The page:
My wife and I have been so busy talking with people and seeing things in Greenville and its environs in "the upstate" region of South Carolina that we haven't yet taken time to stop the interviewing and begin the chronicling. That will begin here soon.
In the economic-development world, this part of a still-generally poor state is renowned for how thoroughly it has made the transition from a textile-based economy, which was still viable even 20 years ago, to become the center of one of the country's most successful advanced-manufacturing clusters. Its most famous facility is the BMW auto works, which continues to expand and which ships most of its output to markets overseas. Michelin is also here, and a GE division, and the successful electric-bus company Proterra. The industrial turnaround of this area has become a familiar story -- about which we heard some quite unexpected angles, as we will describe.
The bigger surprise is all the aspects of civic life other than major factories that have evolved here. These range from public art, to environmental and public-spaces initiatives, to a revitalized downtown that urban-planning teams from around the world visit to study, to an in-town minor league baseball stadium, to educational innovations we have not seen in other places and had not anticipated here. The photo above is from the South Carolina Governor's School for the Arts and Humanities, about which Deborah Fallows will be saying more soon. She also will report on an unusual and impressive engineering-themed public school -- for kids starting in pre-K.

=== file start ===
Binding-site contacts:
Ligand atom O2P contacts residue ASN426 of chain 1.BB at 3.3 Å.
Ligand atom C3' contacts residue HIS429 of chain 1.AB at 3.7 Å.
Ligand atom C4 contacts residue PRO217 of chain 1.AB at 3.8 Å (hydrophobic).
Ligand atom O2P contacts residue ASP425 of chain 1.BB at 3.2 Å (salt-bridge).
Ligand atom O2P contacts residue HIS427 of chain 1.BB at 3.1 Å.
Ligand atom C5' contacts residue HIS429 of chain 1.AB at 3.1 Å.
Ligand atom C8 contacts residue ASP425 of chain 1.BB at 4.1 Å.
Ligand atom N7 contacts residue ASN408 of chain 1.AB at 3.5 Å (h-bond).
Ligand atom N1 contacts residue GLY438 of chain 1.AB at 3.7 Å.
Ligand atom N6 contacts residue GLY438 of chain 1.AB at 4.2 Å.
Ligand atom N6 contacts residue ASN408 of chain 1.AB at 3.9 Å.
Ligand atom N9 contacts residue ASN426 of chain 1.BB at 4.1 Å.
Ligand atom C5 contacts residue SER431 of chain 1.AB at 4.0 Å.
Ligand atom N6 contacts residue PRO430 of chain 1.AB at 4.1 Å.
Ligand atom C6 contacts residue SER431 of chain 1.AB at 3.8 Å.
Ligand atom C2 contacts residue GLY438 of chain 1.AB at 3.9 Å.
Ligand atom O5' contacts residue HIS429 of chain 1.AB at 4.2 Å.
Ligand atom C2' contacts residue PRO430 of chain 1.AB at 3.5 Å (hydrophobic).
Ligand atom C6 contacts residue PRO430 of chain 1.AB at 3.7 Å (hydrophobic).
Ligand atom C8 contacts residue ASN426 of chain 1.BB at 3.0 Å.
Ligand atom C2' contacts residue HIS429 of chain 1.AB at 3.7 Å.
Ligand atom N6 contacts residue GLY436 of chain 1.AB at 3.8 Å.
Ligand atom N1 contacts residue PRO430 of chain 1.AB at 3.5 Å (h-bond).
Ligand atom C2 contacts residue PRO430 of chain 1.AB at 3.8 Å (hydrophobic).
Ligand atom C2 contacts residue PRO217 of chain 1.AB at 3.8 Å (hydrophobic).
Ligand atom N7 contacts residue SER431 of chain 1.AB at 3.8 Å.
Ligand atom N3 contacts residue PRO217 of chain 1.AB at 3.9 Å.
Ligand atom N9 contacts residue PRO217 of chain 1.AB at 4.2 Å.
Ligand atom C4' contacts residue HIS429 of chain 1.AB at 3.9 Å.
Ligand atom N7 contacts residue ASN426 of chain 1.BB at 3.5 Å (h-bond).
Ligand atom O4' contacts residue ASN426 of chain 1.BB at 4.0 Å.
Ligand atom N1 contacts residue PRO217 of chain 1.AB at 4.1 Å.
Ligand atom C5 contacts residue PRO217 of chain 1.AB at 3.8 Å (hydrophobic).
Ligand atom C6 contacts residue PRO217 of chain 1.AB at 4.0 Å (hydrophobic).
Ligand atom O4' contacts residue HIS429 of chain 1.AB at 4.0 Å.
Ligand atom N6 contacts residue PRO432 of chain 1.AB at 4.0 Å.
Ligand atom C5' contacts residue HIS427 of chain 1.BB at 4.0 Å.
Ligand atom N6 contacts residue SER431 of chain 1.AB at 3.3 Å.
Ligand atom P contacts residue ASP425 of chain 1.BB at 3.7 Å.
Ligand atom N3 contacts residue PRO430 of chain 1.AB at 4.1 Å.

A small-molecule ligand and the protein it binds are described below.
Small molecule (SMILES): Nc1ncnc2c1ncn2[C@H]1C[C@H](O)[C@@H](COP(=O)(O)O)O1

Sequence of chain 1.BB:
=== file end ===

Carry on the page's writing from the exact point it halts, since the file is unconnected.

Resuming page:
This afternoon I talked with Kai Ryssdal, of our Marketplace partners, courtesy of the engineers and studio managers at the local station known as Conservative Talk 94.5. South Carolina is of course a conservative stronghold, as are its upstate counties. Jim DeMint was born and raised in Greenville and was its congressman; Bob Jones University is based here. But one of many intriguing aspects of Greenville's economic and civic-improvement development effort is how deeply they have relied on "public-private partnerships," in which state and city governments have taken active steering roles for corporate and philanthropic efforts. More on that as the chronicles begin. The point for now is that this is the kind of public intervention that some conservatives might deplore in the abstract, but the results both in attracting industries and in creating a remarkably livable/walkable community can't be denied.
Greenville and its surroundings resemble some other "resilient" cities we have seen, and of course are unique in many other aspects. This is a placeholder note pending further dispatches. Now, off to more interviews, including at a tech-startup incubator with a "public-private" emphasis. It's not the building shown below, but it has a similar theme.